Though President Obama is trying to find a place for gay binational couples in his immigration reform plan, Republicans such as Sen. Lindsey Graham just won’t have it; as a tribute to the late Aaron Swartz, MIT should make academic articles free to the public; meanwhile, new studies show that urbanites have developed neural responses that keep them constantly on the lookout for danger. These discoveries and more below.
On a regular basis, Truthdig brings you the news items and odds and ends that have found their way to Larry Gross, director of the USC Annenberg School for Communication. A specialist in media and culture, art and communication, visual communication and media portrayals of minorities, Gross helped found the field of gay and lesbian studies.
Lindsey Graham (R-Closet) Having Vapors Over Including Gays in Immigration Bill
“Confirmed-bachelor” GOP Senator Lindsey Graham (R-Closet), who has no plans to marry Ricky Martin, is having the vapors over President Obama’s push to include a fix for binational gay couples in the immigration reform debate.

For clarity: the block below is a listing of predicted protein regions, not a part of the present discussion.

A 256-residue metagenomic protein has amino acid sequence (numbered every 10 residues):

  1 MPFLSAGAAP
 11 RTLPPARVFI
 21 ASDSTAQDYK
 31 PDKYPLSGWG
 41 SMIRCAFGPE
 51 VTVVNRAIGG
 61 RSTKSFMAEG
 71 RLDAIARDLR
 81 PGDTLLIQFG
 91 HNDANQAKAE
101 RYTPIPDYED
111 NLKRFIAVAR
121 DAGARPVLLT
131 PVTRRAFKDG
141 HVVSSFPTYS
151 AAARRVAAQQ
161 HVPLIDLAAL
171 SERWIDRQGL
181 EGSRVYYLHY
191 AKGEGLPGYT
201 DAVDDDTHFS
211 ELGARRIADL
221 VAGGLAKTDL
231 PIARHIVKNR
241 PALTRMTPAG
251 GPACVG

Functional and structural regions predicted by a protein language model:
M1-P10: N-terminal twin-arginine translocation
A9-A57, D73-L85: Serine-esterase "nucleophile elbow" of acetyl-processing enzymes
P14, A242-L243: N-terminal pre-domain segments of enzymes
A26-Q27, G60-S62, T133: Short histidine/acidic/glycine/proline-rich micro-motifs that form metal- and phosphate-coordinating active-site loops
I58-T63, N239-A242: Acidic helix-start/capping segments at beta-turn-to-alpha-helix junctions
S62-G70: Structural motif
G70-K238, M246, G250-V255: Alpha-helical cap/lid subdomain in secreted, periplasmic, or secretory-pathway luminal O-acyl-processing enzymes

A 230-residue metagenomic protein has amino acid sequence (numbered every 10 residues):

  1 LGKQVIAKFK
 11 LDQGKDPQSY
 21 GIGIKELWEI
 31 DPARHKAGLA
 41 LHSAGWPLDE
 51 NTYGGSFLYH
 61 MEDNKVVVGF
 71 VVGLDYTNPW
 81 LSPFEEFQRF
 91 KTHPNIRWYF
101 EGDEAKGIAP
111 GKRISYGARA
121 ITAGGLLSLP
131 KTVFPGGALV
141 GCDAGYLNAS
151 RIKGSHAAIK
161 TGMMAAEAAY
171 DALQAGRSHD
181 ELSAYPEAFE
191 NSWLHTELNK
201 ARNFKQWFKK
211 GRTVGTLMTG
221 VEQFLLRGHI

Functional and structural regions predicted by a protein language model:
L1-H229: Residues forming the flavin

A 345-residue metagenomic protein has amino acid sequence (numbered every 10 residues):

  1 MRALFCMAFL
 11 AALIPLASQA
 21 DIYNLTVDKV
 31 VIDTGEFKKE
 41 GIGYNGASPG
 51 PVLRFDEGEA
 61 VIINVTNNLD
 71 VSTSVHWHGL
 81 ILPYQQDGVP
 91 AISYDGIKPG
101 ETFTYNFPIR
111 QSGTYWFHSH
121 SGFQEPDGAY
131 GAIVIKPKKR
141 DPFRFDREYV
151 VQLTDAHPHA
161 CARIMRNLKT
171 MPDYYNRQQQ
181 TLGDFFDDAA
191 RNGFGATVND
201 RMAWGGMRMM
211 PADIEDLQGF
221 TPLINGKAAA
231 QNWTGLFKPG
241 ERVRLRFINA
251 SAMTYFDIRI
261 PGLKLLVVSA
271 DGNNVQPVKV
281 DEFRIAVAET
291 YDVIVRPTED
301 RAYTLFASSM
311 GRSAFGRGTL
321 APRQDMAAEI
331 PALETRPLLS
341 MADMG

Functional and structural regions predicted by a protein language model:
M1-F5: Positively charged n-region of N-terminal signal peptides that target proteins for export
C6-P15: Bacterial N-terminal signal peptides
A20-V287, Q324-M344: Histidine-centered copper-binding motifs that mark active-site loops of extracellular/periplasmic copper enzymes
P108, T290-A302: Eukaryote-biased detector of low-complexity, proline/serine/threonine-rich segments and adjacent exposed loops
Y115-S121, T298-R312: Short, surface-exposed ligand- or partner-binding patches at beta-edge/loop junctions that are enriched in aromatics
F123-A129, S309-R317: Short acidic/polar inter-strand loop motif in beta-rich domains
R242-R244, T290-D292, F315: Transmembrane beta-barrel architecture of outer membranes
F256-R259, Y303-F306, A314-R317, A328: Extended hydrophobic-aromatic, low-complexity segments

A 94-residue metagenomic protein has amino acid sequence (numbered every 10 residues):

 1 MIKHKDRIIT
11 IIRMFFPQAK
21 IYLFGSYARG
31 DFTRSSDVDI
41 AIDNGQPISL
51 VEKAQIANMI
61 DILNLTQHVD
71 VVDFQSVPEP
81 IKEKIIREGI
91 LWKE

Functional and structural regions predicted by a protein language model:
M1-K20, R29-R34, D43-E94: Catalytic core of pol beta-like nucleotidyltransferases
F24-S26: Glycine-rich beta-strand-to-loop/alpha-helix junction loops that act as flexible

Criminalizing Dissent and Punishing Occupy Protesters
Military-style command and control systems are now being established to support “zero tolerance” policing and urban surveillance practices designed to exclude failed consumers or undesirable persons from the new enclaves of urban consumption and leisure.
Why Is ‘Authenticity’ So Central to Urban Culture?
One of the worst things you can publicly call someone today is a fake.
How MIT Can Honor Aaron Swartz
Fight to make academic journals open to everyone.
How Smiles Control Us All
The neuronal signals for smiles usually start in the cortex of our brain. From there they travel to the deeper part, the brainstem—which, in terms of evolution, also happens to be one of the oldest parts of our brain.
When Newspapers Were New, or, How Londoners Got Word of the Plague
Daniel Defoe’s novel about London’s 1665 plague can help us understand new media. No, really.
City Life Changes How Our Brains Deal With Distractions
City life requires a lot of attention.
In Digital Age, Social Media Impacts College Journalism
The evidence of a digital revolution in journalism is only mounting: Newsweek has moved from print to completely online after 80 years of publication, and Internet news sources like The Huffington Post and Patch are rising in popularity.
LGBT Activists Have to Set Their Sights Higher Than Marriage Reform
On 5 February, the House of Commons will give a first reading to the government’s marriage (same-sex couples) bill, introduced last week by culture secretary Maria Miller.